The U.S. military hires contractors to operate certain unmanned aerial vehicles in combat zones. Federal agencies might one day do the same here in the United States.
Insiders call it “fee for service.” It would allow public-safety officials to rent surveillance UAVs during emergencies and scientists to lease them for research missions.
“Many federal agencies don’t have the infrastructure to acquire UAVs, but they still want to make use of the technology,” Steven Reid, AAI Corp.’s vice president for unmanned aircraft systems, said in an interview. With the fee-for-service model, “You only pay for it if you need it.”
AAI, a Maryland-based aerospace and defense company, manufactures the Shadow UAV system, a line of aircraft used for surveillance and reconnaissance. AAI has been supplying Shadow UAVs to the Army since 2002, and the company has more than 100 employees based in Iraq and Afghanistan to maintain them. Last year, the Army asked AAI to start operating some of them, Reid said.
Now, about 60 AAI workers fly eight Shadow UAVs under the direction of an Army commander. Reid said AAI pilots often support combat missions, but the Shadow UAVs are unarmed.
“The Army didn’t have sufficient soldiers to man the equipment in theater, so we do the manning,” Reid said. “We’re not over there let loose. We’re following orders.”
He considers the arrangement a watered-down version of the fee-for-service model because the Army owns the Shadow UAVs. He calls it a GOCO (government-owned, contractor operated) deal. Under a typical fee-for-service agreement, the contractor would both own and operate the aircraft.
The contractor support for the Shadow probably will be temporary, until the Army trains enough of its own UAV operators, Reid said. “I think it’s part of the growing pains associated with embracing a new technology,” he added. “Right now, the Army is having trouble just training the number of soldiers necessary to field all the various pieces of equipment.”
Other companies, such as Boeing, have employees who operate reconnaissance UAVs for the Navy and Marines.
Reid believes the business model could catch on in the United States because most emergency-response and research agencies lack the resources to acquire, maintain and operate their own UAVs.
A company such as AAI, which has its own training facility where it teaches employees to operate UAVs, could provide these agencies with access to the technology when needed, Reid said.
The University of Colorado recently paid AAI to outfit its fleet of Aerosonde Mark 4 UAVs with instruments that capture data on wind currents. AAI employees flew four aircraft over Antarctica for more than 130 hours.
The company has also operated UAVs for NASA and the National Oceanic and Atmospheric Administration, Reid said. “We’re working now to see what’s the right business model, but we recognize that for most federal agencies it’s a huge investment to do the acquisition, as well as the maintenance.”
Whether the fee-for-service — or any UAV business model — takes hold in the United States will also depend on the standards that the Federal Aviation Administration sets for UAV flight in national airspace. So far, the FAA has in place tight restrictions out of concern that a UAV could collide with a commercial aircraft.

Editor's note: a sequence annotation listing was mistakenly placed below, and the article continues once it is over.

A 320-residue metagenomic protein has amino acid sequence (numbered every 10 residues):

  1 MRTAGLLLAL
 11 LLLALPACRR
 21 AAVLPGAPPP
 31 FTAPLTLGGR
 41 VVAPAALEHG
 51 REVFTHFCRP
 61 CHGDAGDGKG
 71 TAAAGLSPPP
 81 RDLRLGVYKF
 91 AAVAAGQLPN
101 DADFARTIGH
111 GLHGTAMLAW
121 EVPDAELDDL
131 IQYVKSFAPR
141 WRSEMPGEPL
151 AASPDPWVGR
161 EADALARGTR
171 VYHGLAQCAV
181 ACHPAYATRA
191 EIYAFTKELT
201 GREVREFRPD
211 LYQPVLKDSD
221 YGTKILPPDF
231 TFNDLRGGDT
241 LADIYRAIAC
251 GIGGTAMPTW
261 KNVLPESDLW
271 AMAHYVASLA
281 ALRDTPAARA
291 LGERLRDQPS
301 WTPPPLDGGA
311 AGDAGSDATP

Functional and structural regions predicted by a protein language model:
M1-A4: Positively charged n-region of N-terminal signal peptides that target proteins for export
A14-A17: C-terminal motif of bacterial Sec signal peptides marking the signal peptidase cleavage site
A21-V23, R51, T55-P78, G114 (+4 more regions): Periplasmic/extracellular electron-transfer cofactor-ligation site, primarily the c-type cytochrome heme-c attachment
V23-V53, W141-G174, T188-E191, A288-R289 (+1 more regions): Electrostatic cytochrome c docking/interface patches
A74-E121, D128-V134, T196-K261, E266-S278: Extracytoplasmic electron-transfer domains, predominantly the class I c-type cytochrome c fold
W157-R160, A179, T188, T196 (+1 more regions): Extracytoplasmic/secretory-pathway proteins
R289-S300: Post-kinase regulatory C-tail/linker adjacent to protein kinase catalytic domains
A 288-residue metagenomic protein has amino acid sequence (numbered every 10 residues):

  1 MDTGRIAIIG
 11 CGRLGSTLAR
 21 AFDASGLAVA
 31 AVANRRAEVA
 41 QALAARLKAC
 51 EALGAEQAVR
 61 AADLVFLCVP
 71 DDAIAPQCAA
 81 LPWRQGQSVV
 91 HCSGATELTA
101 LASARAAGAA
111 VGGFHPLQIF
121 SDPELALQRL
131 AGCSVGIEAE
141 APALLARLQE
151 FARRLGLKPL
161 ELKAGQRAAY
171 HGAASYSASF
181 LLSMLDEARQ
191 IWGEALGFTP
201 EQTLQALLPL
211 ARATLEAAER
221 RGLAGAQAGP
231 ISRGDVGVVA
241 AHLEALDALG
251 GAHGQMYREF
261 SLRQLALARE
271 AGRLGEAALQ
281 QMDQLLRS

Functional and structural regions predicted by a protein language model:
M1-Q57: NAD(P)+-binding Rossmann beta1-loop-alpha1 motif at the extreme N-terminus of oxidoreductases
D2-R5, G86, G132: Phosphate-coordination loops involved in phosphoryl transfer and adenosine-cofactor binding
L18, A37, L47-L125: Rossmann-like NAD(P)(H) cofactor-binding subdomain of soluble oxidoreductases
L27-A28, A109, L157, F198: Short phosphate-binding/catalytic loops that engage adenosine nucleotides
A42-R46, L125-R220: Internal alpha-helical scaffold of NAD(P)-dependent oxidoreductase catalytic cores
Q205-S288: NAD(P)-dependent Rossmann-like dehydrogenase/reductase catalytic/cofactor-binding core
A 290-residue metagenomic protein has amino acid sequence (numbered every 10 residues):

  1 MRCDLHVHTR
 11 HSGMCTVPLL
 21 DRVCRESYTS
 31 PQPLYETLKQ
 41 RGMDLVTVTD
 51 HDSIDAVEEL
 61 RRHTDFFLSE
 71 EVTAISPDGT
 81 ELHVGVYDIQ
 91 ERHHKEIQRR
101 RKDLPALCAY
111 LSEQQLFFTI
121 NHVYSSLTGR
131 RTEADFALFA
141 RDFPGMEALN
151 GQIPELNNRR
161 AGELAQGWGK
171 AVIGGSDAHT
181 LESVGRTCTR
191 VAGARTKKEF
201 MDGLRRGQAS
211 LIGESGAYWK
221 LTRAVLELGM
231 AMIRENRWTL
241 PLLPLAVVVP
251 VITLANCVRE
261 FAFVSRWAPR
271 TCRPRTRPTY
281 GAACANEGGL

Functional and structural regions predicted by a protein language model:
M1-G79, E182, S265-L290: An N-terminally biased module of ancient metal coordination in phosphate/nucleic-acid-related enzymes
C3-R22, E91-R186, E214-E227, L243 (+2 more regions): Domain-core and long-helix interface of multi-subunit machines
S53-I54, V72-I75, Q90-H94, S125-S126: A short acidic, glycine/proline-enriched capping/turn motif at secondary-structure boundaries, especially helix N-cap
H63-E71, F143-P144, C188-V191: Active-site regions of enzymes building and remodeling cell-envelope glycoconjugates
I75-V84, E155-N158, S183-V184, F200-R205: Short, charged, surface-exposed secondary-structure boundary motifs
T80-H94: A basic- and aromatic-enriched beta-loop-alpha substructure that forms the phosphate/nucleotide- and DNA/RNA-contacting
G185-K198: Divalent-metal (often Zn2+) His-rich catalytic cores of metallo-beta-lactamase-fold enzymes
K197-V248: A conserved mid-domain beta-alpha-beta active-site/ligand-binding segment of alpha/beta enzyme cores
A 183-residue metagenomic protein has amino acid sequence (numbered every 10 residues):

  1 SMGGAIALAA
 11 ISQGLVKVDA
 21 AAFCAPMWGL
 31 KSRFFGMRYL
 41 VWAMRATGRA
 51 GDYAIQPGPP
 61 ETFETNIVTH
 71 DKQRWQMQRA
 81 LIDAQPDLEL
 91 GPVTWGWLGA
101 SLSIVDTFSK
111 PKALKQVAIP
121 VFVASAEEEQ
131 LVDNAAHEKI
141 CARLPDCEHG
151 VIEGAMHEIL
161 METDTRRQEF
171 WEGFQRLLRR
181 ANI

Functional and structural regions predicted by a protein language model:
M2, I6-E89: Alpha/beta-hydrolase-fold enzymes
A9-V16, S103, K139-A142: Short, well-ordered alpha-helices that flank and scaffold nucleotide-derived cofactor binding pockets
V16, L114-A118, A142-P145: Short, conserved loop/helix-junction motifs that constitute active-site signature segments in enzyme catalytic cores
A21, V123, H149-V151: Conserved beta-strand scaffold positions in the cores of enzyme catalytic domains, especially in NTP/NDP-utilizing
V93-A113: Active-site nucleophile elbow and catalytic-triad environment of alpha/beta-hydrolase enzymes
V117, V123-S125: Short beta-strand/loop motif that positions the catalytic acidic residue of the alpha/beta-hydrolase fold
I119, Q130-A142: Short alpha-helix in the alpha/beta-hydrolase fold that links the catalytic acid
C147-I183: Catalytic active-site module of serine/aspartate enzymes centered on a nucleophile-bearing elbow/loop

Officials at a recent conference of the Association for Unmanned Vehicle Systems International didn’t have kind words for the administration.
Maj. Gen. Jeffrey J. Schloesser, director of army aviation in the Office of the Deputy Chief of Staff, asked audience members: “Does anybody here work airspace for the FAA?”
No hands. “Good,” he said. “I believe strongly there is a known requirement for unmanned aerial systems for non-military uses,” he continued. “It’s going to grow and grow and grow and grow.”
He urged the FAA to relax its standards before the wars in Iraq and Afghanistan wind down. All the remotely piloted aircraft currently overseas will return to U.S. bases, and the military will want to increase the amount of training here.
“We will be bringing these vehicles back … and training over your homes and in your cities, so we better be ready,” he said.
For its part, the FAA has said industry has lagged in its ability to develop adequate sense-and-avoid technologies to prevent collisions. The agency must also set standards for command-and-control systems meant to ensure that hackers can’t corrupt the communications link between UAVs and their operators.
But industry leaders said the FAA is moving at a snail’s pace. “We’ve been working with the FAA for 12 years, and we’re not that much farther than when we started,” said Frank Pace, General Atomics’ executive vice president for UAV development and promotion. “I think there’s not a sense of urgency in the country when it comes to unmanned aircraft, and we’re going to lose our lead if we don’t do something about it.”
Reid said AAI has been working with the Army to test sense-and-avoid cameras that could be embedded in the wings of Shadow UAVs. They use polarized light to identify objects.